Jay Rosenblatt’s parents would probably have wanted him to be a doctor. After all, that’s what Jewish parents of baby boomers usually wanted for their kids in Sheepshead Bay. And Rosenblatt, born there in 1955, almost accommodated them. He was a mental health therapist for several years, working in hospitals and leading group therapy sessions. He was working towards his master’s degree in counseling when the lightning bolt hit him.
“I was at the University of Oregon working on the degree when I decided to take a Super 8 filmmaking class,” he says. “I had dabbled in it in college, but now I fell in love with it. I was putting more time and energy into that filmmaking class than into all my counseling classes combined.”
Although he completed his counseling degree, Rosenblatt knew he was about to set out on another path. The most recent results of that decision will be on display at the Museum of Modern Art in a program titled “The Darkness of Day: Recent Films by Jay Rosenblatt,” opening on Oct. 13.
Rosenblatt didn’t drop his mental health work immediately. He went to film school in San Francisco, and worked on the psychiatric unit of a local hospital at the same time. After he finished film school, he gradually moved into teaching filmmaking, admitting, “I was burned out in [the mental health] field.”
One could argue that he has never completely left that field. The title film in the new collection is a highly intelligent, frequently moving study of suicide, created from an inventive collage of footage gleaned from educational and other long-forgotten short films from the past, united by smart narration co-written by Rosenblatt. Like the overwhelming majority of his films, it utilizes the found-footage method, and like many of them it deals with issues of individual or collective psychology.
“I think my films, not all of them but most of them, are very psychological in their concerns,” the filmmaker avers. “There’s an element of — I hope this doesn’t sound presumptuous — healing in the motivation for making some of my films. It’s the same motivation I had in wanting to be a therapist. It’s a similar kind of work in a different medium, one that allows me to work in a sort of mass-oriented way. Instead of reaching one person or a handful, I can approach an entire audience. The films function more as a catalyst, though, something that chips away at the wounds that people have.”
His most widely reviewed film, “Phantom Limb,” which is part of the MoMA show, is a splendid example of his working method turned inward, at least in part. When he was 9, Rosenblatt’s brother died of a disease that is not identified in the film. The death was a loss that tore at the family for many years to come. Utilizing a combination of home movies of the two boys and, as is usual for him, a selection of found footage, Rosenblatt crafts a deeply moving and cathartic film about grief and loss, a film at once intensely personal, almost private, and yet universal.
It goes without saying that when they are shown in the auditorium of a major museum, films like these will reach many more people than can be accommodated in even the most overstuffed group therapy session. But with his attachment to the short-film format, Rosenblatt is resigned to never reaching the millions that a box-office monster can devour.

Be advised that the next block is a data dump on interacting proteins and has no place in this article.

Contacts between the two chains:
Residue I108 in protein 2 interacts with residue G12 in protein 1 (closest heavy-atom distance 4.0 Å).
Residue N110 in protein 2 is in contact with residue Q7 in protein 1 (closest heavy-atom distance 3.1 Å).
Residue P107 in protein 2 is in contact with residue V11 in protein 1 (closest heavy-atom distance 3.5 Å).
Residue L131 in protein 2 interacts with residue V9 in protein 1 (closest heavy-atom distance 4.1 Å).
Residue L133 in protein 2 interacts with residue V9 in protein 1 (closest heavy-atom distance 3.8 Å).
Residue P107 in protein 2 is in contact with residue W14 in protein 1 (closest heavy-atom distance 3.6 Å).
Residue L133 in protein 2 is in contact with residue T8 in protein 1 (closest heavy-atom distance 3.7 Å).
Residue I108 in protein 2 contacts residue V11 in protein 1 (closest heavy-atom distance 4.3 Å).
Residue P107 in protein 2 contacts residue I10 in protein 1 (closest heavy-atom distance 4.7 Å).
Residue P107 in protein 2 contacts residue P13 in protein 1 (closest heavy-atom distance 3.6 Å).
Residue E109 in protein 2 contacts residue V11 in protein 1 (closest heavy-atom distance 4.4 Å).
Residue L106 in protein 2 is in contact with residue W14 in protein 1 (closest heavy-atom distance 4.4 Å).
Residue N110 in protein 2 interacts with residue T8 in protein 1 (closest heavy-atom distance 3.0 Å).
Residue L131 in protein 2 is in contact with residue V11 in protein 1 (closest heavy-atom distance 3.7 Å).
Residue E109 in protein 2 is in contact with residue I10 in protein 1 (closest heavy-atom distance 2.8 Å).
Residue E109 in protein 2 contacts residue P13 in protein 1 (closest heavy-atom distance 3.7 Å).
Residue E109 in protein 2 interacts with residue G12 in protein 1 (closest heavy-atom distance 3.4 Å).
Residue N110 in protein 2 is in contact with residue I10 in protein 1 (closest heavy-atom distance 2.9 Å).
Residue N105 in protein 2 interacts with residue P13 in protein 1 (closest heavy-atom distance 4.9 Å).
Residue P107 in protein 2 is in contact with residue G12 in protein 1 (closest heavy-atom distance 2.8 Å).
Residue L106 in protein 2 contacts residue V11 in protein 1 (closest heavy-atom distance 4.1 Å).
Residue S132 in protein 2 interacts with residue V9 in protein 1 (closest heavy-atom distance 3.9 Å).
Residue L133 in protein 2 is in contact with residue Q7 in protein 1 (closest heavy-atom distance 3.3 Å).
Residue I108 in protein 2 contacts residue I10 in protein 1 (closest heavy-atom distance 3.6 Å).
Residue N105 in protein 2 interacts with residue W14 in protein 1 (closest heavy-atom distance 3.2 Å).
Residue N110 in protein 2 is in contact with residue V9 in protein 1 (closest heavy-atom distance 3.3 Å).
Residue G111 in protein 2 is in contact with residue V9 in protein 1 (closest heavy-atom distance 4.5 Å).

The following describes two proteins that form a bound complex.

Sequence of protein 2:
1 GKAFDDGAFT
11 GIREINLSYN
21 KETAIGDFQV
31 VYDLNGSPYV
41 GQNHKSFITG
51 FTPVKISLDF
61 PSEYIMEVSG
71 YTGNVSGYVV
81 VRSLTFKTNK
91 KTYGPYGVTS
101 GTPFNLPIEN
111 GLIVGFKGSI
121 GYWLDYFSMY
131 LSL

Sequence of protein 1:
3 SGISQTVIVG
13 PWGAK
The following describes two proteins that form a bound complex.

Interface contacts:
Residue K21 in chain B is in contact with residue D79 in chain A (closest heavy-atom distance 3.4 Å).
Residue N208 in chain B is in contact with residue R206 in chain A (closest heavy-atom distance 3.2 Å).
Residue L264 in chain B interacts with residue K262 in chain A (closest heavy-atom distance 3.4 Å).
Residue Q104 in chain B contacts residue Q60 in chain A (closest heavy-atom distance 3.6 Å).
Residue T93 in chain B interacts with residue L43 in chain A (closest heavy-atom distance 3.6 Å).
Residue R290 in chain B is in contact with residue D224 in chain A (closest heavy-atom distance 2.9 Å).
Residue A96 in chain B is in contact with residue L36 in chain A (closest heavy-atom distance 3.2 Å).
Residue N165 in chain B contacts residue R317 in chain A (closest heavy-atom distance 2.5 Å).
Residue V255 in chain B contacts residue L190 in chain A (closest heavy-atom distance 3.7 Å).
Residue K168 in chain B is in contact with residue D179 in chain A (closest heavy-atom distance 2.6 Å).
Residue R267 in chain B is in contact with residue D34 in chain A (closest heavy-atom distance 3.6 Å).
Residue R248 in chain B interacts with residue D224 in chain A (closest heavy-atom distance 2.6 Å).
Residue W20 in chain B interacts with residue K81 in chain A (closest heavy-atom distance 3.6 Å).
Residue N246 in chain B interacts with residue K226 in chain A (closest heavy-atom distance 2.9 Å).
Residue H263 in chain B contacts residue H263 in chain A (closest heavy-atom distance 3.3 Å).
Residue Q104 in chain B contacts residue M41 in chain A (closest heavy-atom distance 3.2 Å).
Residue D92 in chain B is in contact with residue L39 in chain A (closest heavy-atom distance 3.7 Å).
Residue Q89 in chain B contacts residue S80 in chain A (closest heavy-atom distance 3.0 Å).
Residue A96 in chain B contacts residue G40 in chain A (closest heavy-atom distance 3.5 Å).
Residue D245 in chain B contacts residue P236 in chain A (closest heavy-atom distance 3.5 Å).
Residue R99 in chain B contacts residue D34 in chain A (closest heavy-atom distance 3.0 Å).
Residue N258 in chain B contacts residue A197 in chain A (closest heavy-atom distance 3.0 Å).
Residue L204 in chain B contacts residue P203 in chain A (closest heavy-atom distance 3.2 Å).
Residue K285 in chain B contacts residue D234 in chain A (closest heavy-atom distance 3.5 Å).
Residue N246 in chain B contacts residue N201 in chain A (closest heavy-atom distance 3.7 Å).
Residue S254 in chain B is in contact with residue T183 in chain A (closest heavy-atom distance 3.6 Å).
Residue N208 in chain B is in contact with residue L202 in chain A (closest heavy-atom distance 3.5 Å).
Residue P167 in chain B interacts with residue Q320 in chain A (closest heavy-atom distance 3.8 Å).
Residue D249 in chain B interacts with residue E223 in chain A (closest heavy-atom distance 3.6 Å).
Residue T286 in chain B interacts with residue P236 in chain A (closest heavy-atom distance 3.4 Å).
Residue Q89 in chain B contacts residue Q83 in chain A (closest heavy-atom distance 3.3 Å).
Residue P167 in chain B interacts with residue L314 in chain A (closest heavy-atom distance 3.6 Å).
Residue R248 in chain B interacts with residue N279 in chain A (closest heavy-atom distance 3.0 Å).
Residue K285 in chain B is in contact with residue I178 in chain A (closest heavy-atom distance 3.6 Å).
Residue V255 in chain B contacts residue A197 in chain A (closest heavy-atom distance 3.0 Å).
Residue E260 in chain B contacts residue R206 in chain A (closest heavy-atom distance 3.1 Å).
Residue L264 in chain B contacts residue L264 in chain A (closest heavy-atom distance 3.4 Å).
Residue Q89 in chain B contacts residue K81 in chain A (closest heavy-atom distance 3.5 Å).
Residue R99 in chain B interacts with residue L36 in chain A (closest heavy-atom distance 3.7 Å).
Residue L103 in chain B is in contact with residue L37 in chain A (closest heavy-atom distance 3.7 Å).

“The short film is something I just fell into,” he says. “It wasn’t a plan. I’ve mainly had ideas that are sustained by the short format. And I love the short format, it has a real specificity. I never want to make a feature film that should have been a short. It doesn’t take less time than making a feature, either. ‘Phantom Limb’ took over three years to make.”
And he has been able to reach massive audiences on numerous occasions. Several of his films have been shown on PBS, the Sundance Channel and IFC. Even at their worst, those televised screenings give Rosenblatt an audience equal to the one that attends a medium-sized hit feature over the entire course of its first run.
“It’s not easy,” he admits. “I make the comparison of the short-story writer as opposed to the novelist. The marketplace is so feature-oriented. But the advent of the Internet and YouTube has created new possibilities. I don’t know how many people would sit and watch a feature film on their computers.”
In the meantime, Rosenblatt found a terrific job that enables him to feed his family and stay close to his main passion. He recently completed his first year as director of the San Francisco Jewish Film Festival, the first and oldest such event in the world.
“I need a job and it’s a good job and I like the people and it’s film-related,” he says with a laugh. “The job has made me embrace my Jewish background more. I was inundated with films this year, and we had a very strong program. So many of the films, well, if I were running a regular international film festival, I would have happily programmed many of them in it. If I felt I had to compromise on quality and show work that wasn’t great [but was Jewish], I might feel differently. But that wasn’t the case.”
Now that he is an established filmmaker, much garlanded and able to attract grant money for his projects, how do his parents feel? “I think they respected that I chose my own path,” Rosenblatt says. “When they saw me enjoying some success, they were proud. But they probably would still rather have me be a doctor.”
“The Darkness of Day: Recent Films by Jay Rosenblatt,” a program of five films, will play at the Museum of Modern Art (11 W. 53rd St.), Oct. 13-18. Rosenblatt will introduce the screenings on Oct. 13 and 15. For information, call (212) 708-9431 or go to www.moma.org.